To allow our patients the added convenience of receiving test results in hours, rather than days or weeks, the Center for Neurosciences houses a comprehensive, fully-accredited imaging center. The Imaging Center includes state-of-the-art MRI (Magnetic Resonance Imaging), CT (Computed Tomography), diagnostic digital x-ray and fluoroscopy technology.
When you arrive for an MRI, CT, x-ray or fluoroscopy, you may be asked to change into a gown and to remove eyeglasses, jewelry or any metal objects that would interfere with the images. None of these imaging techniques causes any discomfort.
MRI scans allow our physicians to see detailed images of the body’s internal organs. MRIs produce images using magnetic waves (radiofrequency waves) instead of radiation.
One of our technologists will help you to prepare for an MRI and will answer any questions you may have before beginning the scan. Depending on the type of MRI scan, we may need to use a contrast agent, which is a liquid that is injected through an IV to help us read the scan better.
During the scan you will lie on a padded table that will be moved into the tube-like MRI machine. The machine will use radio waves to capture images of your brain or spinal cord from various angles. To make the experience as relaxing as possible, you can listen to music while undergoing the scan. The only rule during an MRI is that you must lie completely still otherwise, the image may be blurry and the scan may have to be repeated.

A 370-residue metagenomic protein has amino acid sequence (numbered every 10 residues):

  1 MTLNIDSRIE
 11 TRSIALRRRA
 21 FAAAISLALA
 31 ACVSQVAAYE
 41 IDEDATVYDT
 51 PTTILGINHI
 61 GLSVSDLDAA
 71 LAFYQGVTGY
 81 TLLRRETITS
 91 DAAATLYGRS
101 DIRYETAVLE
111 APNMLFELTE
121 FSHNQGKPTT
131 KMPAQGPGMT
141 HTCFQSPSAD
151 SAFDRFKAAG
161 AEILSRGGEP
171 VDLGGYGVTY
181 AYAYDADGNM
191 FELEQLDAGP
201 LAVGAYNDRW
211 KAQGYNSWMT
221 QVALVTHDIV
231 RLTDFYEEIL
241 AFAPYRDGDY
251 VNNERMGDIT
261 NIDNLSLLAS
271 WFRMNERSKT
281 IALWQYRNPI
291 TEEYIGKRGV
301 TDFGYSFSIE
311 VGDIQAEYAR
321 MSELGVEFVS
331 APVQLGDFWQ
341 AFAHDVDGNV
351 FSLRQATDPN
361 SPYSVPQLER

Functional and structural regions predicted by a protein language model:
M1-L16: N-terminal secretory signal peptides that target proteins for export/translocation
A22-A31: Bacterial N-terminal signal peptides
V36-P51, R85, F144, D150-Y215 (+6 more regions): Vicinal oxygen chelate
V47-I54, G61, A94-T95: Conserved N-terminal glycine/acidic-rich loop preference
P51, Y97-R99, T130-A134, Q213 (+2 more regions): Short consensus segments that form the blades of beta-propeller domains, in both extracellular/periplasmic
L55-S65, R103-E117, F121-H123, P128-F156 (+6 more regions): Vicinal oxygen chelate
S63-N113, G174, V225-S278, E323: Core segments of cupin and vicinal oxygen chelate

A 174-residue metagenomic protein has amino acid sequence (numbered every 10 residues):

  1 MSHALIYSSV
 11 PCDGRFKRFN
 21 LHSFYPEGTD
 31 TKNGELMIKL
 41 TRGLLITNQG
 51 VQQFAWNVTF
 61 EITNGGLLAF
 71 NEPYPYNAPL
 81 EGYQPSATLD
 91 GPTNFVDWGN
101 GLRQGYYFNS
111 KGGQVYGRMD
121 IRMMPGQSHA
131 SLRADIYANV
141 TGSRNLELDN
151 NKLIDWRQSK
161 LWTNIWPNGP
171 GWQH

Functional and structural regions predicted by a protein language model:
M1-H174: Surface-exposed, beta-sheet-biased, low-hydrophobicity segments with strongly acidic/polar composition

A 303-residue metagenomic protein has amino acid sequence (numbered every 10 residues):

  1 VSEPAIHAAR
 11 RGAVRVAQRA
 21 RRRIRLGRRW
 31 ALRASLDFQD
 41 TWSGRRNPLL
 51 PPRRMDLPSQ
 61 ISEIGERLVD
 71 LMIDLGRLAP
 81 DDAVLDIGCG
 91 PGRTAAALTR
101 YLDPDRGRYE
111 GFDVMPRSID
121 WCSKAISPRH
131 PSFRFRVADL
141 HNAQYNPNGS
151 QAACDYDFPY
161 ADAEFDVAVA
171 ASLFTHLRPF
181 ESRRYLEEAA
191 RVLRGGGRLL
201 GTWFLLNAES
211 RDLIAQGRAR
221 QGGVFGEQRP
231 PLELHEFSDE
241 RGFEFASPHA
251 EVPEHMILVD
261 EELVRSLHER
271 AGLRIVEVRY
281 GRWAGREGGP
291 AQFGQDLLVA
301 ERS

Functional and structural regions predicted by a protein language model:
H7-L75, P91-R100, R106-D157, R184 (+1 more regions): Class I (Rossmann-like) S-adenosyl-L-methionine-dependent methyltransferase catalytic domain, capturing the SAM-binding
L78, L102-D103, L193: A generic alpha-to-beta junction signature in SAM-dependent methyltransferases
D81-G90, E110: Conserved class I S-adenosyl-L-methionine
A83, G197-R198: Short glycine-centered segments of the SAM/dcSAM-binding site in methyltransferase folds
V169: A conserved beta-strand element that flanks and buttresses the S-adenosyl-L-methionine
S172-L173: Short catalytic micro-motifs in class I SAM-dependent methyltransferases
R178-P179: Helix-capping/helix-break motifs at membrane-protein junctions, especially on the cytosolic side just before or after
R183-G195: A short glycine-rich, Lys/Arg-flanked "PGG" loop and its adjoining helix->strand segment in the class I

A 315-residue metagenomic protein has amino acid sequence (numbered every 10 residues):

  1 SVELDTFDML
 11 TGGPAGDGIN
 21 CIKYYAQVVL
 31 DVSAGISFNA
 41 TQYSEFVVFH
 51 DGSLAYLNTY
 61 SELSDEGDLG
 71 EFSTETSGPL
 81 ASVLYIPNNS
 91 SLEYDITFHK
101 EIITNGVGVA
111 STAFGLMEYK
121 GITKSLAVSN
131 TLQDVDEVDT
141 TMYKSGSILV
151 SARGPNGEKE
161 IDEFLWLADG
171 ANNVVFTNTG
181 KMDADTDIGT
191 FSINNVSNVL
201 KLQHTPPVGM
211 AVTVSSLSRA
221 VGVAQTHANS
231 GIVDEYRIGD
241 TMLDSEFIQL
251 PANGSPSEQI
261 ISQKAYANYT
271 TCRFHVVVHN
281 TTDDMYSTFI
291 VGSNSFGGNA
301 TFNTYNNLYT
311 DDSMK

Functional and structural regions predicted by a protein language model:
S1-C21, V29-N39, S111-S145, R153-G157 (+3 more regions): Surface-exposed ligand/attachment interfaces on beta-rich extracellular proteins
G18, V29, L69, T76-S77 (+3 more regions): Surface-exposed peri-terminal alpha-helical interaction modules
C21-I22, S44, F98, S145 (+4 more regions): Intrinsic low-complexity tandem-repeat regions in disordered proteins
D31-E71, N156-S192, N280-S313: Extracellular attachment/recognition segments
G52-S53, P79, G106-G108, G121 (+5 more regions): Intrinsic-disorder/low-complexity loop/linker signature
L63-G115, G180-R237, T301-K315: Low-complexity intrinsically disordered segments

The CT scan produces a series of images and can detect many conditions that do not show up on conventional x-rays. Your physician may order this examination to help make an accurate diagnosis of your condition.
During the scan, a thin beam of x-rays is focused on a specific part of your body, such as the head or spine. The x-ray tube moves rapidly around this site, enabling multiple images to be made from different angles to create cross-sectional pictures.
Diagnostic Digital X-Ray
Digital x-rays use digital sensors to capture images rather than traditional photographic film. This allows for clearer images and quicker results because there is no need to develop film. Additionally, digital x-rays allow our physicians to zoom in on certain parts of the image to get a better look at areas of interest.
Fluoroscopy is a way to obtain real-time moving images of the internal organs of the body. Fluoroscopy is often used to diagnose and monitor problems like degenerative joint disease.
Because fluoroscopy provides especially good images of bone and intravertebral joints and spaces, the technique is typically used by our Interventional Pain Management Specialist. Fluoroscopy allows us to capture images before, during and after the injection of pain medication or steroids into the spine. This ensures we are hitting the precise point that will alleviate the pain.